Dominic Wilcox’s charming illustrations combine wit and imagination in order to challenge everyday objects and inventions. The RCA graduate made a name for himself in 2012 when he released a pair ofNo Place Like Home GPS shoes, inspired by The Wizard of Oz. He has since worked with Paul Smith, Selfridges and BMW Mini, channeling his inquisitive thoughts and engaging cartoons. In 2012, he tweeted that he would like to race a 3D printer. Curator Beatrice Gaililee caught wind of the declaration and arranged a duel between man and printer to make a replica of the Duomo Cathedral in Milan, as part of Milan Design Week. Wilcox was victorious, and later won a UK based re-match at the Victoria & Albert Museum.
His latest book, Variations on Normal, features a collection of illustrated inventions that balance absurdity and logic. There are 125 original and amusing thoughts, ranging from the practical to the ludicrous and the poignant. The book was also the inspiration for the Wilcox’s Selfridges' window display back in January 2014 as part of the Festival of Imagination. Here, AnOther speak to Wilcox about the book.
When did you develop the idea for this book?
I've had the thought that I should publish a book of my sketched inventions for a long time. For many years I would draw them in my sketchbooks and not really show them to anyone except some friends. They would say 'you should publish these as a book!' and I would reply 'yeah, I should' but then get distracted by some other idea. I recently had an exhibition at the KK Outlet on Hoxton Square and decided that I should sit down, go through my sketchbooks and pick out the best ones. It's nice to see all my drawings and ideas put together in one place, I can now show it to my ex-school teachers and say 'see, I wasn't daydreaming all day for nothing.'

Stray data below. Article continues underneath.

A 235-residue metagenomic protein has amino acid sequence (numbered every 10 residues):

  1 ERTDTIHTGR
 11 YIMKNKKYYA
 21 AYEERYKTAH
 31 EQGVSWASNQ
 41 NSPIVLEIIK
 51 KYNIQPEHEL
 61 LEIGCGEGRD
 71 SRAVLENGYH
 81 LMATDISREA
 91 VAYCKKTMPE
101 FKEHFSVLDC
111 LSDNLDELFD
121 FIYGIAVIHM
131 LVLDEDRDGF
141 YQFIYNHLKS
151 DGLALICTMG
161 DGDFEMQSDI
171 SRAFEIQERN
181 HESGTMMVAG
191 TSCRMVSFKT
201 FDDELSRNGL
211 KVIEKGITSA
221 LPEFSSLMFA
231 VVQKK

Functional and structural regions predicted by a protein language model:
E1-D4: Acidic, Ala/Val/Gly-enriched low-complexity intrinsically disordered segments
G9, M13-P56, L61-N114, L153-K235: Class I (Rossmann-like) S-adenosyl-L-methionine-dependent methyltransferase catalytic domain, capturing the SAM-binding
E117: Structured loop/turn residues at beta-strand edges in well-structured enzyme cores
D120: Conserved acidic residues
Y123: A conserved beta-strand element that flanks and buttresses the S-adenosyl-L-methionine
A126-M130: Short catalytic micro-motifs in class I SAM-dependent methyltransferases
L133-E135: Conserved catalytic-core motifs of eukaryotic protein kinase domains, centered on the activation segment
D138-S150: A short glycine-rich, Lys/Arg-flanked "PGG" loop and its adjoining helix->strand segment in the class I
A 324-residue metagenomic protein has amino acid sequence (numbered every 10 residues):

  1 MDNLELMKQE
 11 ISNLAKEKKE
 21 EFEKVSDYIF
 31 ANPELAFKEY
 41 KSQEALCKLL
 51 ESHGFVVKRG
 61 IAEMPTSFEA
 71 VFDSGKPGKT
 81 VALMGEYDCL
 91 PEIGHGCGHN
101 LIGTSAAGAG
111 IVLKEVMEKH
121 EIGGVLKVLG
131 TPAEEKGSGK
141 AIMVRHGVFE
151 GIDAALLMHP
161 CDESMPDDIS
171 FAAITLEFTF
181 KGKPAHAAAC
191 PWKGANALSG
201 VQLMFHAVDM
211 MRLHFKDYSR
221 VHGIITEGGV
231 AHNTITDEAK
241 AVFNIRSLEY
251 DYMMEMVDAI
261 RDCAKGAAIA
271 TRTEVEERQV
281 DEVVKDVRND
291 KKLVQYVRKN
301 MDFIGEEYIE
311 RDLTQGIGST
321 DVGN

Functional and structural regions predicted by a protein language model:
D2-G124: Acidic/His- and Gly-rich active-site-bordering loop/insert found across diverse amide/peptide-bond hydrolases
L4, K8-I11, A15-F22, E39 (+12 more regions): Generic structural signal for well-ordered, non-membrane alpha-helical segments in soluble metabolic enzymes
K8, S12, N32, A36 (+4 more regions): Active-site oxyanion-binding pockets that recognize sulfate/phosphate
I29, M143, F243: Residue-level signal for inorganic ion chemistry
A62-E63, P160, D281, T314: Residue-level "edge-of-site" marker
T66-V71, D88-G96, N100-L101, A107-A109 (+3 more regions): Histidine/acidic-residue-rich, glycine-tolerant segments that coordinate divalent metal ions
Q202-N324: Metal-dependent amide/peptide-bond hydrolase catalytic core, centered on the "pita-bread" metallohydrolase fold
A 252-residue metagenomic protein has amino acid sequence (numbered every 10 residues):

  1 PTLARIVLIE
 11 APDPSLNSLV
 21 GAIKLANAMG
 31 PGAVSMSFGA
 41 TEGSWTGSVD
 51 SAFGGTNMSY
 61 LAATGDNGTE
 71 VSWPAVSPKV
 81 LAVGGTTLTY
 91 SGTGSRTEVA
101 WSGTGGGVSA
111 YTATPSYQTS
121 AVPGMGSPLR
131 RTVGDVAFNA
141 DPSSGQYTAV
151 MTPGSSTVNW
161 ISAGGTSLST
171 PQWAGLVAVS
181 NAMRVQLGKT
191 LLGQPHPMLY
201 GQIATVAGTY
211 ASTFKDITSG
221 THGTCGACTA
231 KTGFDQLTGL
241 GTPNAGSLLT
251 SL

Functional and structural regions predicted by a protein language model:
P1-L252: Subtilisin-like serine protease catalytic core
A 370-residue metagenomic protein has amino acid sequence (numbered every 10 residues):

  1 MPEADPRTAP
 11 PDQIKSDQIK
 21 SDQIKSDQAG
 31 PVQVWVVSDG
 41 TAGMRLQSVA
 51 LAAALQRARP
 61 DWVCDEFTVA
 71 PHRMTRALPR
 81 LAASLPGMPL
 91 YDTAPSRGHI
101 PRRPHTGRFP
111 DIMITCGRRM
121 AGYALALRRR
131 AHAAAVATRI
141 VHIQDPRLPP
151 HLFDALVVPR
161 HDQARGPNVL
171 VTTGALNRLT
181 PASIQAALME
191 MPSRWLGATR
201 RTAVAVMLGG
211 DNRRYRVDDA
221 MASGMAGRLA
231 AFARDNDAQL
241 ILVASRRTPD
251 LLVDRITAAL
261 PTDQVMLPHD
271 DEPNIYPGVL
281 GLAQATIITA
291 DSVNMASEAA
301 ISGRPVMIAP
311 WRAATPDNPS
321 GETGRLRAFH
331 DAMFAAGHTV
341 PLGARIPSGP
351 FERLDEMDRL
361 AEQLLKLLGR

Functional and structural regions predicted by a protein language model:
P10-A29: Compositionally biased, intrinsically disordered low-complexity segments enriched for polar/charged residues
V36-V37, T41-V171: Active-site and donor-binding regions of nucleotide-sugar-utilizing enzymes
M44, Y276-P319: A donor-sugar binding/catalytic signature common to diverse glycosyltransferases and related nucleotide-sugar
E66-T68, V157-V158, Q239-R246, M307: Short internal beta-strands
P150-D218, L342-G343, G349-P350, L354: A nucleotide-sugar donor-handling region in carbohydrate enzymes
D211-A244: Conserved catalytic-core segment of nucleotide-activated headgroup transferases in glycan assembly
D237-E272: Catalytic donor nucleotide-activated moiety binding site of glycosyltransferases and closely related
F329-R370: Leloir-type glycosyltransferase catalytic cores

What is your favourite illustration/invention within the book?
It's difficult to say, I keep changing my mind. Today it's the lock that can only be opened by tickling. Funnily enough with the way technology is going I wouldn't be surprised if something like this becomes reality. Keys are so medieval.
Which idea would you use most in real life?
Without doubt the Name Remembering GPS would be highly useful at parties. As soon as someone tells me their name, I seem to forget it.
Is there anybody within the public eye that you would recommend one of these ideas to?
I think my Side Signage Rings idea will be very popular amongst all the newly engaged celebrities. It's important the world notice their giant diamond ring, otherwise what's the point?
Variations on Normal is published by Square Peg on August 21.
Text by Mhairi Graham